Cook County State Attorney Kim Foxx refused to press charges. Lightfoot is not satisfied with the explanation.
Chicago Mayor Lori Lightfoot and Cook County State Attorney Kim Foxx are at war over a gang shooting last week.
Chicago cops witnessed the shooting. Surveillance cameras caught it on tape:
Chicago Police said around 10:30 a.m. Friday, 25th (Grand Central) District tactical officers responded to a call of a man with a gun near Potomac and Mason avenues. When they arrived on the scene, they saw four people get out of two cars in front of a home in the 1200 block of North Mason Avenue, and start shooting at the house.
People inside the home returned fire, shooting one of the attackers, as other assailants fled the scene in the two vehicles.
The assailant who was shot was taken to a hospital, where he was pronounced dead. Two people who were wounded inside the home also went to the hospital, but their conditions were not available.
Police took five people into custody. They left after Foxx refused to press charges.
Do not forget that Foxx is the one who let off Jussie Smollett after he faked a hate crime in Chicago. Yes. THAT Kim Foxx.
Lightfoot wants to know why Foxx isn’t taking action considering the evidence they possess:
“I’d like her to explain, because I can’t explain it,” the mayor said. “We have to understand how it’s possible, when this kind of shootout is captured on film, that there were no charges of any person, even though people were brought into custody and arrested.”
Lightfoot said she will be meeting with Foxx to discuss the case, but added she is also asking the U.S. Attorney’s office in Chicago to look into the possibility of filing federal charges.
“I think what people want to know is how is it possible, given what we saw, that we’ve all seen on videotape, with officers on the scene, that not a single person has been charged,” Lightfoot said. “This isn’t about pointing fingers and doing that. We’ve got a responsibility to our residents, and we have a responsibility to make sure that those who are wreaking havoc in our community are held accountable. It’s a simple matter of justice. That’s what our residents want.”
Foxx called Lightfoot’s words “inappropriate” and “wrong”:
“I don’t usually do press conferences often,” Foxx said at a press conference in Englewood Tuesday. “I find myself here today having to respond to a narrative given by the mayor regarding a case that is still under investigation. It was inappropriate. It was wrong. As a prosecutor, who understands the oath, and as a former prosecutor discussing the facts of this case in the press without the benefit of all of the evidence does a disservice to the communities who have been impacted by this violence.”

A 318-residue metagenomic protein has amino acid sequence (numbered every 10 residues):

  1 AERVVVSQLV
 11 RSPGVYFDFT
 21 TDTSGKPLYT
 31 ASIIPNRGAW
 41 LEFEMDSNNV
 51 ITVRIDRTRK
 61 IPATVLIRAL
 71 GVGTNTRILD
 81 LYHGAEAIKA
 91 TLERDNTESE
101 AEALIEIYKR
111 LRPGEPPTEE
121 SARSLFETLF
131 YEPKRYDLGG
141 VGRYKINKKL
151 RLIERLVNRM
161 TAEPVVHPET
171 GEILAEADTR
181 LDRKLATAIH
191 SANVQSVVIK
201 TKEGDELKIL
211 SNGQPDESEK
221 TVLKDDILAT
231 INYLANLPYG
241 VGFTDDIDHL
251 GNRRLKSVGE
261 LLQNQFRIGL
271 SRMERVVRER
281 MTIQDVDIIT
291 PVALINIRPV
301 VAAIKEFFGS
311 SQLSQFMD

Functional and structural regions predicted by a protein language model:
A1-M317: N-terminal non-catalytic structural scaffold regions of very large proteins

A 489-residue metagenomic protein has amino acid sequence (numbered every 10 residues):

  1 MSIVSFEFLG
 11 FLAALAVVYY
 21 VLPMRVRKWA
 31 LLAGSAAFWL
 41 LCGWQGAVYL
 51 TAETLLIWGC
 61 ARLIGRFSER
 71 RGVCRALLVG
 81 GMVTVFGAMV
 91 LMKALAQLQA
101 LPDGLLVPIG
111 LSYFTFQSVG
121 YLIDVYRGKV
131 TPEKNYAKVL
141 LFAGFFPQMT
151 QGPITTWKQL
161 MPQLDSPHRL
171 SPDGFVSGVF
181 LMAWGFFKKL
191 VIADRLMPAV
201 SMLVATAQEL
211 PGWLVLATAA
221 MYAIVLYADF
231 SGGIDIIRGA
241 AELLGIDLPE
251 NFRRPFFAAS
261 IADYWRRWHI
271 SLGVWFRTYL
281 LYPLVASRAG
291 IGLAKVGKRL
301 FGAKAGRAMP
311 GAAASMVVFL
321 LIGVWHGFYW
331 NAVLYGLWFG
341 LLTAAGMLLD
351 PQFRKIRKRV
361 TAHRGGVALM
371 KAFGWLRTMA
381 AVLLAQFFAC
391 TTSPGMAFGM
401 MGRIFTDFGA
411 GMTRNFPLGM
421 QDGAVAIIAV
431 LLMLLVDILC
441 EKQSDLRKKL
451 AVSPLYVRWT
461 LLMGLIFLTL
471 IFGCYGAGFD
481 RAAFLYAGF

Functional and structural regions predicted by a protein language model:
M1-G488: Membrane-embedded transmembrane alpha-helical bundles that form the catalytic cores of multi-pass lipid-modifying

“Our job is not simply to make an arrest but it is also to get a conviction,” Foxx said. “There were statements made by the mayor yesterday regarding the evidence in this case that were simply not true.”
Foxx did not say which parts Lightfoot got wrong.
She also said that video doesn’t always provide sufficient evidence: “In order for us to bring charges in a case, it’s not simply we saw a video of something happen. We need to be able to say that the person who we arrested and charged is the same person who engaged in the act.”
In other words, they need witnesses. Cops witnessed the shooting. I’m guessing no one can pinpoint the correct person?
Foxx also said that Chief of Detectives Brendan Deenihan confirmed they do not have adequate evidence as of now to press charges.
Lightfoot and Police Superintendent David Brown disagree with Deenihan:
“The question that I’m going to have for him, when I see him shortly, candidly, is if this happened in Beverly, if this happened in Mount Greenwood, if this happened anywhere on the North Side, would there really be no clarity? You’ve seen the video,” she said. “It is mind-boggling to me, as a former federal prosecutor, but I also think as lay people … people simply do not understand how you could have a firefight initiated by people where you know who started it, saw the cars roaming around that house, we see the individuals get out of that car and initiate a firefight.”
CBS 2 reached out Chicago Police Tuesday to ask whether there are different yardsticks in how they investigate crime in different neighborhoods, as the mayor intimated.
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